Tarsus (first century AD–AD 65)
Patron: preachers, writers, tent makers
Feast day: January 25 (Conversion of Saint Paul)
Known before his conversion to Christianity as Saul of Tarsus, Paul is probably the most mentioned in all of the New Testament Scriptures — 14 of the 27 books of the New Testament are ascribed to his name. While he wrote no Gospel, he did write pastoral letters to early Christian communities with a message that transcends time and space and which the Church considers divinely inspired.
He was born in Tarsus and was thus a Roman citizen. A member of the Pharisees, Saul was a militant persecutor of the new-found sect of Christianity. He saw Christians as disloyal to their Hebrew religion and considered Christianity a perversion, not a valid expression of Judaism. He was present at the stoning of Saint Stephen, the first Christian martyr and deacon of the Church (Acts 7:58).
Saul’s outlook irrevocably changed while he was on the way to Damascus to round up Christians (men, women, and children). He was knocked to the ground and heard the voice of Jesus say, “Saul, Saul, why do you persecute me?” (Acts 9:4). He realized that he was persecuting Jesus by persecuting his followers. Christ had already died, risen, and ascended when Saul had this encounter. From that moment onward, he was known as Paul.
Temporarily blinded after hearing the voice, Paul fully recovered his sight when Ananais laid hands on him and baptized him (Acts 9:18). After his conversion, Paul went on three missionary journeys.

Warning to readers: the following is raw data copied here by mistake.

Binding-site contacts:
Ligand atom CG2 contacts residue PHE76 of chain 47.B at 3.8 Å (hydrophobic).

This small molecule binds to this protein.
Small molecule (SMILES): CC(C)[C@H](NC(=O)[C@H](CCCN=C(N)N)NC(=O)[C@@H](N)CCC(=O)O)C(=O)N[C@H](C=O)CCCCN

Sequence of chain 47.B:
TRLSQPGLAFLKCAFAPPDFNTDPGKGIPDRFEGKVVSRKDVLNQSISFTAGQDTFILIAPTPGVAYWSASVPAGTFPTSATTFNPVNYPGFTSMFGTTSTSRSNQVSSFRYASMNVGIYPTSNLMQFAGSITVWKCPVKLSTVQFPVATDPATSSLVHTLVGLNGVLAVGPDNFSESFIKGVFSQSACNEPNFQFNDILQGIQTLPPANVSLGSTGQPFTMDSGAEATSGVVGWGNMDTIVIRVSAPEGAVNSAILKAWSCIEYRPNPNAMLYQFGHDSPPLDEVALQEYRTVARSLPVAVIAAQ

- On the first journey, he wrote his Epistle to the Galatians.
- On his second journey, he wrote his Epistles 1 and 2 Thessalonians.
- On his third journey, he wrote his Epistles 1 and 2 Corinthians and Romans.
Paul had to use his Roman citizenship to escape the death penalty in Jerusalem by his former colleagues, the Pharisees and Sadducees. During his imprisonment he wrote letters (epistles) to Christian communities, encouraging whenever possible but also chastising when necessary. These epistles include Colossians, Ephesians, Philemon, Philippians, 1 Timothy, Titus, and 2 Timothy. His whole journey on foot and at sea is seen as a living symbol of the spiritual journey every Christian must make to get from this world to the next.
Because of his Roman citizenship, he couldn’t be crucified and could only be executed by the sword (beheading); he also appealed his case to Emperor Nero. This assured him safe passage to Rome, and at imperial expense. He was shipwrecked for a while in Malta, but eventually was sent on to Rome, where he was martyred in the same place as Saint Peter before him. Today, a magnificent basilica marks the spot of Paul’s martyrdom, known as Saint Paul Outside the Walls because it’s literally located outside the Aurelian Walls of the city of Rome.
Last updated: March 21, 2013 at 17:52 pm
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